Following Forest Hills High School in New York City, I attended Cornell University for a five-year program leading to a Bachelor of Chemical Engineering degree. After spending one year at the University of Rochester to obtain a Master of Science in Chemical Engineering, I came to Princeton University in 1951. Four years later, with a fresh PhD, I joined the faculty at the University of California, Berkeley, where I remained, interrupted only by sabbatical leaves in Switzerland, Germany, England, New Zealand, and Australia. Most of my professional work has been in applied chemical thermodynamics for process design, in particular, development of molecular-thermodynamic models for calculating phase equilibria for large-scale separation operations. I have also worked on the properties of electrolytes and hydrates, critical phenomena in fluid mixtures, properties of polymers and gels, adsorption of fluid mixtures, and separation of biomolecules. For many years I was a consultant for Air Projects and Chemicals and for the Fluor Corporation. Throughout my long teaching career, I have stressed the importance of context and of integrating science and engineering with humanities and with the needs of society. Such integration makes better engineers and contributes to personal happiness.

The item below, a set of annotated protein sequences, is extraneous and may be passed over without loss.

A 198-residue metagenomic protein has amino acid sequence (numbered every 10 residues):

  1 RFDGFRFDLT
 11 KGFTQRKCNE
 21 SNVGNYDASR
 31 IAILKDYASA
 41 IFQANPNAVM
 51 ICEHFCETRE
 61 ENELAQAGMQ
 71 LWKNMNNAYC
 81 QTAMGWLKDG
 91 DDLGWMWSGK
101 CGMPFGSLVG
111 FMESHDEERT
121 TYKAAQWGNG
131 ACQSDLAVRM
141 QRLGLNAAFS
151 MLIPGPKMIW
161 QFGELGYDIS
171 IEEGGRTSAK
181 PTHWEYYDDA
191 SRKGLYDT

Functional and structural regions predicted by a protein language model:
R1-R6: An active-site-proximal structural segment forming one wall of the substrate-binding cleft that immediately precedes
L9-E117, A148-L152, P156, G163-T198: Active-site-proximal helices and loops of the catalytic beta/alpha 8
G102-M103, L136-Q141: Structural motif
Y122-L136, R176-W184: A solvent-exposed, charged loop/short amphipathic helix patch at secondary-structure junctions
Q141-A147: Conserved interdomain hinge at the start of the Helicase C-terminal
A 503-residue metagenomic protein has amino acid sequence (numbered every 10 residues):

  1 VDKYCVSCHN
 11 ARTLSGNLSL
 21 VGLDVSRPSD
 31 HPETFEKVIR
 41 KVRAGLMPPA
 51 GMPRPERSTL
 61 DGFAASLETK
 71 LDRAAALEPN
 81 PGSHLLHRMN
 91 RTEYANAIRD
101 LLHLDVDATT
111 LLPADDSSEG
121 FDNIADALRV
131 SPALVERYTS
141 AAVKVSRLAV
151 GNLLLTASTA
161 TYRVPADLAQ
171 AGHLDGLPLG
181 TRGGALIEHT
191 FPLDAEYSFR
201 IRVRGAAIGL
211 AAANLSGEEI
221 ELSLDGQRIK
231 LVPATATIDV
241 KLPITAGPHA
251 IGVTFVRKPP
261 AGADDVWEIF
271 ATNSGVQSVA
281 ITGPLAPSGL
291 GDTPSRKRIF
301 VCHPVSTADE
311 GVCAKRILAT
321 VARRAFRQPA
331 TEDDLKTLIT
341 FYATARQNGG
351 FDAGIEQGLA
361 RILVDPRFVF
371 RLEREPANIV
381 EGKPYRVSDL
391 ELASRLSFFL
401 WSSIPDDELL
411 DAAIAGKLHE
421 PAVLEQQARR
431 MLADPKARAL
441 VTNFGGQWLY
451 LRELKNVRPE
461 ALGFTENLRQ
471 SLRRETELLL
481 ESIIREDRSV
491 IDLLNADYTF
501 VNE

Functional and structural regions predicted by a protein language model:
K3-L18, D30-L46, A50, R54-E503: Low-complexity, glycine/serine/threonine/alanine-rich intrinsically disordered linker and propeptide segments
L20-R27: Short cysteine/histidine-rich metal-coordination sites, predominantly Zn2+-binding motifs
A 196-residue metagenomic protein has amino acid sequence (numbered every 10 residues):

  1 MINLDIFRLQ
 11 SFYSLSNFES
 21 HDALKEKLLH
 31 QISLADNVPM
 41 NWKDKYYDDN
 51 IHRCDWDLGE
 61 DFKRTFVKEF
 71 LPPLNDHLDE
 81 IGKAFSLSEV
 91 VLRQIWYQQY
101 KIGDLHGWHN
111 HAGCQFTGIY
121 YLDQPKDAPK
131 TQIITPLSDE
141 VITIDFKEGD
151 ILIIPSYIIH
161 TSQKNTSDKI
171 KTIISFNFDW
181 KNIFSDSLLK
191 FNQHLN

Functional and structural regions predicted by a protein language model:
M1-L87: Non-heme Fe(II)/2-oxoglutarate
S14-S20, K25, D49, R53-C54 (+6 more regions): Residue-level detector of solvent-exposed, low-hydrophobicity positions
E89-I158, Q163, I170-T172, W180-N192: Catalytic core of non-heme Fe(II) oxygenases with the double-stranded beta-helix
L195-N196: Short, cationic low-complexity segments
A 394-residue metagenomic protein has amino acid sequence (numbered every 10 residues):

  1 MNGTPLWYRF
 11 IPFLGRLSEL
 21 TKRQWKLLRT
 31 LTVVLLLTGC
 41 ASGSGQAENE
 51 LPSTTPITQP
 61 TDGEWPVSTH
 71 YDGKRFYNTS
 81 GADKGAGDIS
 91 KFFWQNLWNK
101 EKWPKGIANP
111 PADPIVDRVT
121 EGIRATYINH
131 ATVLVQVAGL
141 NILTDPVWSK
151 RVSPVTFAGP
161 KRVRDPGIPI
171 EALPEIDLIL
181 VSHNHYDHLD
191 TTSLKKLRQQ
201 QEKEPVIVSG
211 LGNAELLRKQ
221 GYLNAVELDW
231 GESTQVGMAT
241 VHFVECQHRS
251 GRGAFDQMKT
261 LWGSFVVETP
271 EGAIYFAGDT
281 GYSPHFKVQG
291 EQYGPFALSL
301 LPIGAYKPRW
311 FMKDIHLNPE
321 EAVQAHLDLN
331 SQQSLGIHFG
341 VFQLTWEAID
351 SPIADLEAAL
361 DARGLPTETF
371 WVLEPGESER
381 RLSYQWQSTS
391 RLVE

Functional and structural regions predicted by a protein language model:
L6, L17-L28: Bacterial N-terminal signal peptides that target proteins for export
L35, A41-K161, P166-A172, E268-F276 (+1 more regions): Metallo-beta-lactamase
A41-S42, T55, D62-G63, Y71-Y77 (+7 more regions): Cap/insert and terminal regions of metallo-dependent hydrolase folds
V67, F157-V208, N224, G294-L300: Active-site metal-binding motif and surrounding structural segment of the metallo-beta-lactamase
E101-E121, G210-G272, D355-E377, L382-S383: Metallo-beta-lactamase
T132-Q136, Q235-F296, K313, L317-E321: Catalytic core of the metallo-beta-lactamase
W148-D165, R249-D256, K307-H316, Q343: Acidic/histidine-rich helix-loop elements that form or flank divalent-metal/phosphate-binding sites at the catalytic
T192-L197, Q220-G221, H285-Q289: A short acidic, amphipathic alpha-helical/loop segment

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Supplemental Material

Listen to a 2011 interview with author John M. Prausnitz to learn more about his career in chemical engineering and biotechnology. He also discusses the importance of interdisciplinary study and looking beyond a single field of study to benefit from the knowledge and viewpoint of others.

  • Article Type: Review Article
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